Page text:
Monday, November 5, 2012

What's Your "Jurassic Park" Moment? #JPMoment

The other day I decided to put together a play list of some of my favorite movie themes. It turns out it was a "Best of John Williams" play list. While putting it together, I found the Jurassic Park theme song. That song took me back to 8th grade.

In 8th grade, my Dad gave me a book and told me I had to read it. At this point, I had no idea this was going to be a movie or what I was getting into when I picked up the book. It turned out to be one of the coolest stories I had ever read. (Note: I wasn't much of a reader in my younger years, so that doesn't carry the weight that it should for an English teacher.) As the summer approached, my Dad told me that had made the book into a movie. I was beside myself with excitement. My childhood dream of seeing dinosaurs was about to come true. (The only versions I had seen at this point were very cheesy claymation and cartoons (Remember the Dinosaucers?), so this was a big moment.)

My parents allowed me to spend the night at a friends house (first and only time that happened) so that we could go to the midnight showing to see the film. There is a moment in the film that will forever stay with me and I still get chills whenever I see it. When Dr. Grant sees the Brachiosaurus for the first time always blows me away. As a kid, it was a moment where I thought anything was possible. I was seeing dinosaurs. They were there and they were real. That moment was just inspiring to me the more I look at it.

I'm 33 now and have a wonderful son I hope to inspire and fill with the same sense of wonder when I show him Jurassic Park. I look at my lesson plans and think about my approach and how I seem to strive for a "Jurassic Park" moment when creating them. I want my students to have a moment in my classroom. A moment they can walk away with and remember down the road. I'm not saying every lesson has a moment for everyone, but I hope some will have that moment.

A Jurassic Park Moment - A moment when a person is filled with wonder and believes that the impossible is now possible. 

I feel a responsibility as a teacher to try and reach out to students to help them think that anything is possible and the world is still filled with wonder. Is that naive? Am I too idealistic? I hope so. If I'm not, it's probably time to get out of the Nerdy Teacher business.

Do you want to share your "Jurassic Park Moment"? Leave it in the comments.



  1. What a powerful post. My Jurassic Park moment isn't as incredible and "impossible to possible " as yours but it still means a lot to me. Years ago I was in the back seat of the family car. I couldn't have been older than 6 or 7. I was bored with the highway and wanted to be home. That's when I heard it...a low grumble in the distance that was slowly growing louder. I turned to look out the back and a saw my first motorcycle. The man on the bike was covered in a full face mask and leather riding gear, but I remember wanting to be just like that. As the biker pulled up next to us he must've saw me because he turned and looked back while he pulled up his visor. I could tell he was smiling as big as me. Now I am just about your age and have been rebuilding my first bike all since June after riding it as is for the past few years. I'll never forget that moment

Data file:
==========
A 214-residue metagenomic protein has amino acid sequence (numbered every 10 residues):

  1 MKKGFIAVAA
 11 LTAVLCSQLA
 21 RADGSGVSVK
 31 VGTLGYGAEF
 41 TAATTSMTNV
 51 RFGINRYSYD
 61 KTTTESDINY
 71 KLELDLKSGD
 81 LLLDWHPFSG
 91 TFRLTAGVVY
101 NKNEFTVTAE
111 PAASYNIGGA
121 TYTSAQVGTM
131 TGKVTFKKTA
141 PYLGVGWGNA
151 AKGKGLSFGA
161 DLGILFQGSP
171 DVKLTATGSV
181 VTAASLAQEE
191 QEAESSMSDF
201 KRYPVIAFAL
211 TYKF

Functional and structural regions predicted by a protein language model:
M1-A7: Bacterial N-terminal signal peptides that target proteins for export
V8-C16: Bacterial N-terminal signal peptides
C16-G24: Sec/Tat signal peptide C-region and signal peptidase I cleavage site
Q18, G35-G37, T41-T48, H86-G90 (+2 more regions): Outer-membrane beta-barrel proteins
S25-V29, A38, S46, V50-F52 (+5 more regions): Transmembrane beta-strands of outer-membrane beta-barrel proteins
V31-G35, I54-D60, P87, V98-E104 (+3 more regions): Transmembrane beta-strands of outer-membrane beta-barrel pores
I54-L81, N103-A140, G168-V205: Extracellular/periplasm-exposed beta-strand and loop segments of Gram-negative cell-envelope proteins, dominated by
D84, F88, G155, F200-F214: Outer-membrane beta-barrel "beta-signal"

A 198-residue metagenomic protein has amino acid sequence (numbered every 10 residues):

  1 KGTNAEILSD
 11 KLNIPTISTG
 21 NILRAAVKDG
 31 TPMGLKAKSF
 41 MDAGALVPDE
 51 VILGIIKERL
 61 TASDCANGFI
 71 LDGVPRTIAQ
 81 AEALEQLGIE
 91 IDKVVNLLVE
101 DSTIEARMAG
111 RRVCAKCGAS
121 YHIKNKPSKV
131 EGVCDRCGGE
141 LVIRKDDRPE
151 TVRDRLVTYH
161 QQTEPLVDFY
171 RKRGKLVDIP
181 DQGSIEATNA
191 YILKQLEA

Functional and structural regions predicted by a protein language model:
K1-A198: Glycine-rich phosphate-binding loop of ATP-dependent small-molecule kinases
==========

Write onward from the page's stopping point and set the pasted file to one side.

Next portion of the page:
2. I love that scene, and the swell of accompanying music... I got to direct that piece in senior band and it was awesome!

    I think for my teaching, I try less for the Jurassic Park anticipation moments, and more for those "eureka" points where all of a sudden a bunch of stuff we're covering comes together in a student's mind, and you can just see on their face that they've "gotten it."

  3. What a powerful moment! Seeing real live dinosaurs. Teachers do need to strive for making moments like this for students. For me it was when I was a 12 year old, my father, a pilot, allowed me to fly the plane for the first time. The pure sense of power to soar above the world was powerful for me as a young boy. I will never forget the moment. A few years later, I really learned the power of flight, by being in the plane when 'St Elmo's' fire surrounded it. Very cool moment for me. It has never been reproduced.

  4. One moment that I always go back to is lying in the grass one summer evening a seeing a shooting star/meteor come out of the sky and seemingly fly right towards me. That moment was the first time that I truly felt how big - how awesome - space is. Many years later, I am a fifth grade science teacher. My first unit: space. I spend that unit teaching my students to have a sense of wonder and amazement about the natural world. We talk about how big the universe is, how man landed on the moon with less computing power that is contained in my cell phone, and about the possibilities that may come true in their lifetimes.

    Thank you for the post - what a great way to start my day!


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